The Future is Bright!
May 04, 2007
Like many organizations, Kittelson & Associates, Inc. (KAI) visits with upcoming graduates at several universities across the United States each year. But these visits are not typical college recruiting trips.
Informational sessions open to anyone draw hundreds of students, from undergraduates to those pursuing master’s or doctorate degrees. KAI staff members share their perspectives and field questions about the transportation engineering profession. Students interested in learning more have the opportunity to meet one on one with KAI staff.
The process typically results in a handful of students pursuing careers in the field, with a few of them joining KAI. Adding thoughtful and talented individuals to the firm’s ranks is an important – though not the only – objective of the visits.
Along the way, we hope to have opened people’s minds and eyes about careers in transportation engineering and how to approach the job-search process,” said Brandon Nevers, an associate engineer in KAI’s Baltimore office. “We learn more about the schools and the students. And we get to know the university professors better. There are just a lot of tangible benefits that make it worthwhile.
For industries such as the transportation engineering field, which faces a shortage of engineers, connecting with universities is only one of many effective strategies to attract new talent. These workforce shortages are due to a variety of factors, including the retirement of large numbers of experienced workers and fewer students pursuing many traditional degrees.
Like any challenge, the transportation workforce shortage presents several opportunities as well, including the chance to market the many attractive aspects of a career in transportation. Given transportation’s broad impact, the field offers professionals a chance to profoundly affect an entire community or region. Additionally, transportation needs and challenges will only grow as the population increases.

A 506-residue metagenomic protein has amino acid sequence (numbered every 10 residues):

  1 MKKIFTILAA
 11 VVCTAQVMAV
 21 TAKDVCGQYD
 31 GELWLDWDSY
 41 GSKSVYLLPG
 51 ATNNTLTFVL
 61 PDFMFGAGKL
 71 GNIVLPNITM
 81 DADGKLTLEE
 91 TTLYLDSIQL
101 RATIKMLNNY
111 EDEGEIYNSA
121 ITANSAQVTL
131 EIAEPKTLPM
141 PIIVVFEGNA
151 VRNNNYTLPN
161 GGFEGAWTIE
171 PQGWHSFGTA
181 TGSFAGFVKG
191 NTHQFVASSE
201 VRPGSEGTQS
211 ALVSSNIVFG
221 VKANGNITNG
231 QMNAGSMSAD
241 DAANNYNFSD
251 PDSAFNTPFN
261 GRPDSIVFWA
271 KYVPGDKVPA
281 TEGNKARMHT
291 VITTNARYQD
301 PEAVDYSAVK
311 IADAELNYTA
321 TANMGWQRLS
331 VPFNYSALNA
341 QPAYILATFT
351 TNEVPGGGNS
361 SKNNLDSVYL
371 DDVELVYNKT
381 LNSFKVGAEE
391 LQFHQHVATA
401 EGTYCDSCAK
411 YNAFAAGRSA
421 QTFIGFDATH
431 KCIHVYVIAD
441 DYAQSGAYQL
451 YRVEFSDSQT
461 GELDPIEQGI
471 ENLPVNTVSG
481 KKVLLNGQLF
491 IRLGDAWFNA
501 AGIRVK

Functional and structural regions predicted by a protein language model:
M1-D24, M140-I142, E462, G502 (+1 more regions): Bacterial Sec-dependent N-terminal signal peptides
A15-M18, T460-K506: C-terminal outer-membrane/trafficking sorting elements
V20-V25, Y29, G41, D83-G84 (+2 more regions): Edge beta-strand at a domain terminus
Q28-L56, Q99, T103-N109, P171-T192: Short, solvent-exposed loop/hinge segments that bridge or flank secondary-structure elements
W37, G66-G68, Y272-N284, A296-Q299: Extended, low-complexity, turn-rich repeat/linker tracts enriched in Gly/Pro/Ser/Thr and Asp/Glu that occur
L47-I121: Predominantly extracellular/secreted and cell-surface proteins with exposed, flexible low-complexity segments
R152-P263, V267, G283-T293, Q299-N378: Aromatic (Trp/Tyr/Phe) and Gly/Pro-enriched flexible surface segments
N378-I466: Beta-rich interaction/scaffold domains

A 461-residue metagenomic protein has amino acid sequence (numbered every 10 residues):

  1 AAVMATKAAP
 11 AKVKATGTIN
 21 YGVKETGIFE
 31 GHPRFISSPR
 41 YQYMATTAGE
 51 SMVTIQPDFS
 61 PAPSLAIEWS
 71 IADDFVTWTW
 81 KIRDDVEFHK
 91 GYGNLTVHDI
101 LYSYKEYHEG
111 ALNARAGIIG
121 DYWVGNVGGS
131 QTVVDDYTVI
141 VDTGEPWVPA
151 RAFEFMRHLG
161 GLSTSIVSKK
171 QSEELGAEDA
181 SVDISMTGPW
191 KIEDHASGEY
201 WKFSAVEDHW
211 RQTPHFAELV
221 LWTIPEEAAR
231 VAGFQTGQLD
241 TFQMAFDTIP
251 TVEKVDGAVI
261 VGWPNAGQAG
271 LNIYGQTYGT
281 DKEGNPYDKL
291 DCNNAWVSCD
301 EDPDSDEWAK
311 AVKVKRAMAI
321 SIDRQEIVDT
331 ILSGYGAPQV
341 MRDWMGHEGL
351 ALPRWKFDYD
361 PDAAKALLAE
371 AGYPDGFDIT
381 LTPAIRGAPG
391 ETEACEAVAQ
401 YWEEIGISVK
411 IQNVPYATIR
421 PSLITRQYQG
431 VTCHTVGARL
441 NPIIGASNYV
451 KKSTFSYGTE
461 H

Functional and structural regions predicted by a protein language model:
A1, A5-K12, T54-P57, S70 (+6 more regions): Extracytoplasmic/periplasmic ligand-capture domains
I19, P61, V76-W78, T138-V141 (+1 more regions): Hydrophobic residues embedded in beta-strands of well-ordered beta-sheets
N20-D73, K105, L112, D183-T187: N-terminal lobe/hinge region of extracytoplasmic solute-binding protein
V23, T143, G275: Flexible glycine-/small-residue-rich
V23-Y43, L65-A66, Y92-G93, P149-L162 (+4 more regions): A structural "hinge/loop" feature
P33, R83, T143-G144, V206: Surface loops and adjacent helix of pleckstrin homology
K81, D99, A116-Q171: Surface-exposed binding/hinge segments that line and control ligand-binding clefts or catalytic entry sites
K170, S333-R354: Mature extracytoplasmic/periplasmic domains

The profession boasts attractive growth opportunities, offering technical and management positions in both public and private organizations. It also requires a high degree of interaction and collaboration with other disciplines and the general public. The issues the industry tackles cut across many fields – from finance and public policy to public relations and other engineering disciplines. And the field is in a constant state of change, with new ideas being tested and implemented.
Organizations can increase awareness of the profession, and its many opportunities and benefits to aspiring engineers, through a variety of strategies.
Internship programs. Many students are unaware of the profession when they choose a career path. Internships are the best way to expose a student—and their family, friends, and professors—to the world of transportation.
Embrace diversity. The transportation field’s broad context lends itself to people from difference backgrounds and with diverse perspectives. Common traits are required, including analytical and problem-solving skills, as is the ability to communicate effectively and adapt to the modern work environment. But more than many fields, the transportation profession has opportunities for people from all backgrounds.
Lead by example. Transportation professionals often find themselves in the spotlight. The approach individuals in the field take to solving problems, their creativity, and their interaction with others gets noticed. Setting a positive example builds the profession’s credibility and reputation.
Promote transparency and accessibility. Allowing others insight into what transportation professionals do, perhaps via a website or job-shadow opportunities, gives people who are curious about the profession a window into transportation.
Ultimately, the kind of people we want to attract are those who take the initiative to find out more, who think critically and are passionate about what they do, Nevers said.